Blue Collar

What Is Blue Collar?

The term "blue-collar" refers to a type of employment. Blue-collar jobs are typically classified as involving manual labor and compensation by an hourly wage. Some fields that fall into this category include construction, manufacturing, maintenance, and mining. Those who have this sort of job are characterized as members of the working class.

Key Takeaways

  • Blue-collar jobs are considered “working class” jobs, which are typically manual labor and paid hourly.
  • The term originated in the 1920s when blue-collar workers—such as those in mining and construction—wore darker color clothes (e.g. jeans, overalls, etc.) to hide dirt. 
  • Today, the term "blue-collar" has evolved, and it's common to find workers in this role who are formally educated, skilled, and highly paid.
  • For example, nuclear technicians, elevator installers, and subway operators earn over $70,000 per year, which is higher than what the average college graduate earns after graduation. 

Understanding Blue Collar

Classifying workers by the color of their shirts dates back to the early 1920s. At the time, many of those in trade occupations (coal miners, masons, bricklayers, boilermakers, welders) who did physical labor in all sorts of temperatures, wore darker colors, which didn't show dirt as readily. It was not unusual to see them wearing boiler suits, chambray shirts, overalls, and jeans all in the color blue.

Blue-collar workers are in contrast to white-collar employees, men (and increasingly women) who held salaried positions and performed non-manual labor in an office setting—and invariably wore clean, pressed white shirts, which they could afford to launder frequently.

Other Colored-Collar Workers

Other types of colored collar categories of workers include pink collar, green collar, gold collar, and gray collar. Unlike white and blue collars, the other categories are not derived from the workers wearing any particular color of shirts.

Green-collar workers refer to employees in the conservation and sustainability sectors. Pink collars are employees who work in service fields—store salespeople, waiters, secretaries, receptionists, or elementary school teachers (the word "pink" referring to the fact that women have traditionally held these posts).

Gold collars are found in specialized fields of law and medicine—a reference, perhaps, to the high salaries these professions command. Gray collars refer to those, like engineers, who are officially white-collar but perform blue-collar tasks regularly as part of their jobs.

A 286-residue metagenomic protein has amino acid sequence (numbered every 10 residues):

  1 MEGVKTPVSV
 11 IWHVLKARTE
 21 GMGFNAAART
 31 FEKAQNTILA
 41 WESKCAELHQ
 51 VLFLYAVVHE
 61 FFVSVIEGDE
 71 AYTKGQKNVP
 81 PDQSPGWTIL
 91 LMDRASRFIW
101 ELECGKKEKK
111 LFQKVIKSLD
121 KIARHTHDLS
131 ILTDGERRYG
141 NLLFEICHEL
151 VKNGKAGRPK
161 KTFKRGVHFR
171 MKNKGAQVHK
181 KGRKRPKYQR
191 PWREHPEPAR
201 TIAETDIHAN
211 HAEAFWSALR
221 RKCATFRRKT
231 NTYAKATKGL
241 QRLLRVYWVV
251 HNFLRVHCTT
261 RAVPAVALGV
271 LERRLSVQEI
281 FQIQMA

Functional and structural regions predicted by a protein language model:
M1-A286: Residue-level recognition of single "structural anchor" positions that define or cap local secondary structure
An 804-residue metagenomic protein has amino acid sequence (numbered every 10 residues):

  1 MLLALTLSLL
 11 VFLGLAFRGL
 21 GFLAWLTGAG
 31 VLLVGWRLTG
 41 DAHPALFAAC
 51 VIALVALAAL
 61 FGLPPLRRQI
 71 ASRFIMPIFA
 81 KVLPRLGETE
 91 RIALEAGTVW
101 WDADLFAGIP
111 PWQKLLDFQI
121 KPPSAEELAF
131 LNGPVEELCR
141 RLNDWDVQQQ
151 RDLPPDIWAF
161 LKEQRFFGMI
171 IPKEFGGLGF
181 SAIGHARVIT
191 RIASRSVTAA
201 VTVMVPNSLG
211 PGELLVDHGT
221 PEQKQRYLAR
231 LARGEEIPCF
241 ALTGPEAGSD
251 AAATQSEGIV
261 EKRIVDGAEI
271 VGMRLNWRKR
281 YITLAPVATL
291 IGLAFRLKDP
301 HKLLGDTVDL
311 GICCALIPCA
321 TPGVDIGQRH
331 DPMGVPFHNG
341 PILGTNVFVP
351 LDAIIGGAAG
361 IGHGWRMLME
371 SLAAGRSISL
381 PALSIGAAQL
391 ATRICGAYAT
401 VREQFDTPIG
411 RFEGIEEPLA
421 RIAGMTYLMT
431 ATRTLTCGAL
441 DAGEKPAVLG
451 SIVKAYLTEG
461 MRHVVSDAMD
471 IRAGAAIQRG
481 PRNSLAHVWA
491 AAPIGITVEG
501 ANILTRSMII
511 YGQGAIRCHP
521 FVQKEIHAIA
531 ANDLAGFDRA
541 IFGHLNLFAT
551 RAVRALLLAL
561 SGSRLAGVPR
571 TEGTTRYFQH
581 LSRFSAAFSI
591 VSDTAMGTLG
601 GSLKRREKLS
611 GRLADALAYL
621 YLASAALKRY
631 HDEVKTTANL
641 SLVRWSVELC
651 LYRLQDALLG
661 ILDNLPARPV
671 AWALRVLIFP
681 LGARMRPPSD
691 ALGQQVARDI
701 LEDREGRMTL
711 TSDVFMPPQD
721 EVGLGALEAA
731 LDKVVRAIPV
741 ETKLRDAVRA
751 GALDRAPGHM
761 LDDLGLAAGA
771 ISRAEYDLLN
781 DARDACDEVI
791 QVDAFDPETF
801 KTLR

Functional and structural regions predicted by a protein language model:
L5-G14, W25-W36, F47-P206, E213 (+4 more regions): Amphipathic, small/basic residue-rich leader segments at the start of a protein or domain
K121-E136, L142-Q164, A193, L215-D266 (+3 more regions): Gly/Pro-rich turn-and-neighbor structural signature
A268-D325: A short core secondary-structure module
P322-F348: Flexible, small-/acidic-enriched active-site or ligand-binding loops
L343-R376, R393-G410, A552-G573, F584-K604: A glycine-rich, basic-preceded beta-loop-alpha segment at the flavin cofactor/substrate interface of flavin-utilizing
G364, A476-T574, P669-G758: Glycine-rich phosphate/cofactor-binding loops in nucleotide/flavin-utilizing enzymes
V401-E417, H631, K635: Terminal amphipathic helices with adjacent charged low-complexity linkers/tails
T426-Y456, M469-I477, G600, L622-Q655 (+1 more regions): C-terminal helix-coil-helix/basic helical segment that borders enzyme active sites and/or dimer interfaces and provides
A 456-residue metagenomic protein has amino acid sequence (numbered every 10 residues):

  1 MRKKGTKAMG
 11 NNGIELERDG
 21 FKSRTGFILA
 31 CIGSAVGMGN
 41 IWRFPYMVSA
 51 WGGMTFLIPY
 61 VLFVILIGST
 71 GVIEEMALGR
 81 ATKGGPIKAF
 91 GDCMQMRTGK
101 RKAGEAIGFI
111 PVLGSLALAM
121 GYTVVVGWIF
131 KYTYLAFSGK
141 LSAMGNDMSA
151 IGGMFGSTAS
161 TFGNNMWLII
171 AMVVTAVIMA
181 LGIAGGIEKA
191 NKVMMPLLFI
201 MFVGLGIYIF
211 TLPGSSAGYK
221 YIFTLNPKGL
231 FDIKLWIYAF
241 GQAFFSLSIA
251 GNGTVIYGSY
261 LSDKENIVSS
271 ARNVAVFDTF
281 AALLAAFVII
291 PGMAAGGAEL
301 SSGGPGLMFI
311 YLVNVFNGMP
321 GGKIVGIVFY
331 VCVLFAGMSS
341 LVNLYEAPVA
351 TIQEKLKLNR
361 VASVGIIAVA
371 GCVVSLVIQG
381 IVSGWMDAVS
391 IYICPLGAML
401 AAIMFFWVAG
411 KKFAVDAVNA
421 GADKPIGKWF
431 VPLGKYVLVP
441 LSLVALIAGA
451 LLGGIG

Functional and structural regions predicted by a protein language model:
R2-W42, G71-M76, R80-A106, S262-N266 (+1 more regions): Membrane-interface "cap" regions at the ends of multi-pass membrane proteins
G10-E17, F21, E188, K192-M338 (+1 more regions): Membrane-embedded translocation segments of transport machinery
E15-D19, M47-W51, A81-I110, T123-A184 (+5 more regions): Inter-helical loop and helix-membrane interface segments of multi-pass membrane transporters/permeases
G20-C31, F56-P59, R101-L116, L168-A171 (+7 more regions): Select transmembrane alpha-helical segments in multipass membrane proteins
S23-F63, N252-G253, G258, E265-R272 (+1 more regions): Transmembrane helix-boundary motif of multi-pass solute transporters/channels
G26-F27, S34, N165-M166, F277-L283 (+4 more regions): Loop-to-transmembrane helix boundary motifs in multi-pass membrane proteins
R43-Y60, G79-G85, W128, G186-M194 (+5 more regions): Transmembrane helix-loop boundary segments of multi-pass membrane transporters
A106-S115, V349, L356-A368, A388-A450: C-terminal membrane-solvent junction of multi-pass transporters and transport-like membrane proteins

Special Considerations 

Originally, a blue-collar job did not require the worker to have much education or even expertise in the slated job field—again, in contrast to a white-collar position, which demanded at least a high-school diploma and, in later decades, some college. Today, however, the term "blue-collar" has evolved, and it's common to find workers in this role who are formally educated, skilled, and highly paid.

Although blue-collared work still entails maintaining or building something, advancements in technology have seen more blue-collar workers in industries such as aeronautics, film-making, electronics, and energy. Although they may not require a four-year college degree, some blue-collar jobs require highly skilled personnel, with specialized training and a license or certificate from an apprenticeship program or trade school.

Example of Blue Collar

Do not mistake today's blue-collar jobs for easy to land, easy to keep, or low-paying. And not all blue-collar occupations pay less than white-collar jobs, either. Workers in some trades fields earn more annually than salaried counterparts.

For example, nuclear technicians, elevator installers, and subway operators earn over $70,000 per year, which is higher than what the average college graduate earns after graduation. Since most blue-collar jobs pay by the hour, working overtime could mean that a blue-collar worker can earn six figures in any given year. Some blue-collar jobs also pay by the project or follow a salary scheme. In short, in the 21st century, the color of your collar doesn't necessarily dictate the level of your income. 

Here are the top 10 paying blue-collar jobs per the Bureau of Labor Statistics based on median annual salary: 

  1. Nuclear power reactor operator—$100,990
  2. Police and detective front-line supervisors—$94,950
  3. Power distributor and dispatcher—$88,910
  4. Detective and criminal investigators—$86,030
  5. Elevator installers and repairers—$83,250
  6. Powerhouse, substation, and relay electrical and electronics repairers—$81,280
  7. Power plant operators—$79,370
  8. First-line supervisors of firefighting and prevention workers—$82,010
  9. Transit and railroad police—$71,120
  10. Gas plant operators—$71,050

Article Sources

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  1. National Association of Colleges and Employers. "Average Salary for Class of 2019 up Almost 6 Percent over Class of 2018." Accessed Sept. 24, 2020.

  2. U.S. Bureau of Labor Statistics. "May 2019 National Occupational Employment and Wage Estimates United States." Accessed Sept. 24, 2020.

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